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Reactive Attachment Disorder, RAD, and Attachment

Abstract: Attachment disorder is the inability to create and maintain intimate relationships due to pathological care during infancy.

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Reactive Attachment Disorder, RAD, and Attachment

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Written by: Hanna Molander, psychology student at Linköping university
First version: 22 Jul 2008.
Latest revision: 31 Jul 2008.

What is Attachment Disorder?

Answer:

Reactive Attachment Disorder (RAD), also known as Attachment Disorder (AD) is a relatively new diagnosis. Because of that, it is quite unknown and it is has often been misdiagnosed.

What is attachment? Attachment is the result of the bonding process that occurs between a child and a caregiver during the first couple years of the child's life. When the infant has a need, s/he expresses the need through crying. Ideally, the caretaker is able to recognize and satisfy the need. Through this interaction, the child learns that the world is a safe place and trust develops. Attachment is a reciprocal process and an emotional connection forms between the child and the caretaker. This connection allows the child to feel safe in his or her environment. This basic safety works as a secure base from which the child can confidently explore the world. Attachment is essential for optimal brain development and emotional health, and its effects are felt physiologically, emotionally, cognitively and socially.

When this initial attachment is lacking, the children don’t develop the ability to form and maintain intimate relationships. They grow up with an impaired ability to trust that the world is a safe place and that others will take good care of them. Children with an attachment disorder are hyper vigilant in order to look after their own safety. This means they don’t allow others to take care of, love and nurture them and they become extremely demanding and controlling in response to fear. Emotionally they believe that if they don’t control their world they will die. Because these experiences happen so early in life the children have learned these lessons at a preverbal stage, and at a biochemical level in the brain. They also have an unusually high level of stress hormones, which has an effect on the way the brain and body develops.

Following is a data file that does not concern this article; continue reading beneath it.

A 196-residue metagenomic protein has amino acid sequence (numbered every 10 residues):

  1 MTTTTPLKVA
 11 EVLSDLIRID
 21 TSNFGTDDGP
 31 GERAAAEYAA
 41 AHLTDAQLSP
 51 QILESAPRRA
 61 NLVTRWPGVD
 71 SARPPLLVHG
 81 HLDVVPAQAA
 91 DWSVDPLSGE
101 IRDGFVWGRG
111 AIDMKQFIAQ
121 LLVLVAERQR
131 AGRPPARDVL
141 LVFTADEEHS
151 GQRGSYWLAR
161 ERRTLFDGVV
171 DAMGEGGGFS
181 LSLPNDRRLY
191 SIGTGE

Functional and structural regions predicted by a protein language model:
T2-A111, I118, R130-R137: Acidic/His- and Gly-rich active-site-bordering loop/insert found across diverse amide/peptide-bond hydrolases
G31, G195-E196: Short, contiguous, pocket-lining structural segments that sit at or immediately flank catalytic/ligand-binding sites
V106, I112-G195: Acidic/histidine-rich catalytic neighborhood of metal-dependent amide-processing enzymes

Having attachment difficulties is not the same as having an attachment disorder. Many adoptive and foster families deal with attachment and bonding issues but that does not mean the child has an attachment disorder. Neglect and pathological care don’t always result in attachment disorder and the disorder seems to be uncommon. According to DSM- IV, for a child to be diagnosed as having RAD the child’s behaviour has to be markedly disturbed and developmentally inappropriate social relatedness in most contexts beginning before the age of 5 and associated with grossly pathological care. There are two types of attachment disorder: the inhibited and the disinhibited.

A distinguished characteristic of the inhibited type is that the child persistently fails to initiate and to respond in a developmentally appropriate fashion to most social interactions. The child shows a pattern of excessively restrained, hyper vigilant, or highly ambivalent and contradictory responses (e.g. the child may respond to caregivers with a mixture of approach, avoidance, and resistance to comforting, or may exhibit frozen watchfulness).

The disinhibited type is characterized by a pattern of diffuse attachments manifested by indiscriminate sociability and an inability to exhibit appropriate selective attachments (e.g., excessive familiarity with relative strangers or lack of selectivity in choice of attachment figures).

Children diagnosed with Reactive Attachment Disorder are responding to events in their early life that may include neglect or abuse. In addition, the early exposures to such stressors make these children highly sensitive to other stressors during later life. All children have both risk and protective factors. Protective factors include the child’s temperament, intelligence and the quality of the child’s relationships, along with good schools, safe neighbourhoods and regulatory activities. Protective factors might decrease the problem, disrupt the chain of events that cause the problem or block the effect of the problem. Risk factors include both enduring and transient factors. Risk factors that last over time are generally biological in origin, such as a child with a difficult temperament, or a physical abnormality. An insecure attachment is, of course, a risk factor but with a safe and structured environment, a lot of love and patience and the right help you can break the chain. Because of the pre-verbal nature of these experiences, children with this disorder require a different type of therapy. In attachment therapy you try to work with both the parents and the child. The goal is to help the child bond to the parents and to resolve the fear of loving and being loved. If the parents are adoptive or foster parents, they also need the education and understanding that the child's behaviour is not caused from their parenting, but from past traumas. From this base then, new parenting strategies can be designed to fit to a child with special needs.

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